Despite the enormous pressure of the Greek debt crisis over the past two years, the Greek banking sector has shown strong resilience and could survive the challenges, so long as confidence for Greek economy is restored and the banking system restructured, experts said.
Greek banks have clearly felt the heat. They have suffered from downgrades of their credit ratings by international agencies such as Moody's; they have seen their shares losing up to 80 percent of their value this year at the Athens stock market; and on top of all these, they are also facing a severe liquidity problem.
By October this year, deposits in Greek banks had shrank by some 26.4 billion euros (35.71 billion U.S. dollars) to 183.2 billion euros, a decline above 10 percent since the beginning of 2011, John Papadoyiannis, finance news editor in "Kathimerini" (Daily) newspaper, told Xinhua.
After Athens was shut out of international funding markets, Greek banks rely heavily on the European Central Bank, he added.
In order to safeguard the stability of the Greek banking system, the Greek government has put in place since 2010 a recapitalization program and a multi-billion euro Greek Financial Stability Fund.
At the moment the fund has 10 billion euros, and is expected to see its size tripled.
In the meantime, the Greek government has encouraged "initiatives to reinforce capital adequacy in the context of the restructuring of the Greek banking system," as Greek Finance Ministry statements repeatedly stressed, pointing to mergers to create stronger entities, more competitive on an international level. So far only one is under way.
On Tuesday, Alpha Bank and Eurobank said that the process of their merger announced initially last August goes ahead smoothly with a Qatari company becoming the largest shareholder in the new entity and a capital raise is due next spring.
But after the Oct. 27 euro zone agreement this year on the fresh bailout aid to Greece that includes a 50 percent "haircut" on Greek state bonds owned by private investors, the pressure is mounting on Greek banks due to their heavy exposure on Greek bonds.
Furthermore, by year end, the banks will be expecting the results of an inspection of their loan portfolios by the American investment management corporation "BlackRock" conducted for the central Bank of Greece on their losses due to the crisis, Papadoyiannis has stressed.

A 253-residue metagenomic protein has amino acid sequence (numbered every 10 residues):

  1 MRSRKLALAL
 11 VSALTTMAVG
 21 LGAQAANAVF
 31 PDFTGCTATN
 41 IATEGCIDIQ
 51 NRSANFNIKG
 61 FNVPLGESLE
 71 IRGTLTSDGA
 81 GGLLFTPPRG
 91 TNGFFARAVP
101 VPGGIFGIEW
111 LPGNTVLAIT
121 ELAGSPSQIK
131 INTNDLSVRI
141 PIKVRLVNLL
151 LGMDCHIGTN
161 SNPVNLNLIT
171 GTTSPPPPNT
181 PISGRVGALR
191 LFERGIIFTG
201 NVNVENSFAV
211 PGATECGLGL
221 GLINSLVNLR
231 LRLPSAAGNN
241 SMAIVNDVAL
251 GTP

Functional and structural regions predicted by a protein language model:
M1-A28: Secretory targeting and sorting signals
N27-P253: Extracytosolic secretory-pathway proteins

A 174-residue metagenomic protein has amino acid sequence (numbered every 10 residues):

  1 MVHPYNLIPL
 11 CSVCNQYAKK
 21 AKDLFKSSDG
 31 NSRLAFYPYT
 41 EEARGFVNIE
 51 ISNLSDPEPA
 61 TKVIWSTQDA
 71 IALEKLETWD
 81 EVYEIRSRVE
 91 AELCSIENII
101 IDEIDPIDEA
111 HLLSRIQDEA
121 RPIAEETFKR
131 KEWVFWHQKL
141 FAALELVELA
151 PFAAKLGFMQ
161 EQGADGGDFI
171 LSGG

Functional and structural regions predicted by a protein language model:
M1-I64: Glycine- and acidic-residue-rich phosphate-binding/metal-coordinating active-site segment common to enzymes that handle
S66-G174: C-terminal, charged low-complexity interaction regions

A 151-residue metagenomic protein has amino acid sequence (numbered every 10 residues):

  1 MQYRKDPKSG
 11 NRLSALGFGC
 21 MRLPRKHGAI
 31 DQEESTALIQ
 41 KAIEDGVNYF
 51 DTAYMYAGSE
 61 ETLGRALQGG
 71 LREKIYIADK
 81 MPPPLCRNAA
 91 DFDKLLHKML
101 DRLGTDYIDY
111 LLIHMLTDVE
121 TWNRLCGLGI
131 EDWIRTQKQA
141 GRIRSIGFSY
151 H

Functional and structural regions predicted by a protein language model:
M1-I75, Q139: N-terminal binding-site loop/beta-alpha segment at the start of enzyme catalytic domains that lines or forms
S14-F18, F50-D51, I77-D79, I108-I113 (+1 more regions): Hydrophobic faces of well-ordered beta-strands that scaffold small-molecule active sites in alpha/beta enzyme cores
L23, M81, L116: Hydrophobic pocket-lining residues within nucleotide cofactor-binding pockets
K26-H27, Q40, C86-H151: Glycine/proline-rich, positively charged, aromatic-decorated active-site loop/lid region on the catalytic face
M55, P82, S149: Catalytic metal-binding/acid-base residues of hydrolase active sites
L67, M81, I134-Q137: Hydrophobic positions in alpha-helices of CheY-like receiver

According to initial estimates, the total loss could reach another 15 billion euros (20.29 billion dollars).
"In coming weeks the Greek banking system will be led strongly to the path of recapitalization. Greek banks need to raise significant amounts of capital to cover losses," noted Papadoyiannis, adding that if they fail to secure funds from private investors, they would be obliged to resort to mergers or the Greek Financial Stability Fund.
Up to now only one bank, Proton Bank, entered the Greek Financial Stability Fund process and was nationalized this autumn. More could follow in the coming months.
But the most important key to tackle the challenges in the banking sector is to restore confidence in the Greek economy, analysts stressed, by promoting structural reforms in the entire economy.
"The faster the Greek government implements the structural reforms agreed with its partners, the sooner the exit door of the dark tunnel will be reached. Greek economy may rebound beyond expectations if confidence is restored," Greek Financial Stability Fund head Panagiotis Thomopoulos said, addressing an economic forum recently.
"The ball is on the politicians'side," he said.
"The acceleration of structural reforms is the only way to kick start the economy, restore confidence and overcome challenges for all sectors. There are ways, but the government has to act quickly," Professor Joseph Hassid, chairman of the Department of Economics at the University of Piraeus, told Xinhua, expressing optimism for the future, if necessary steps were made.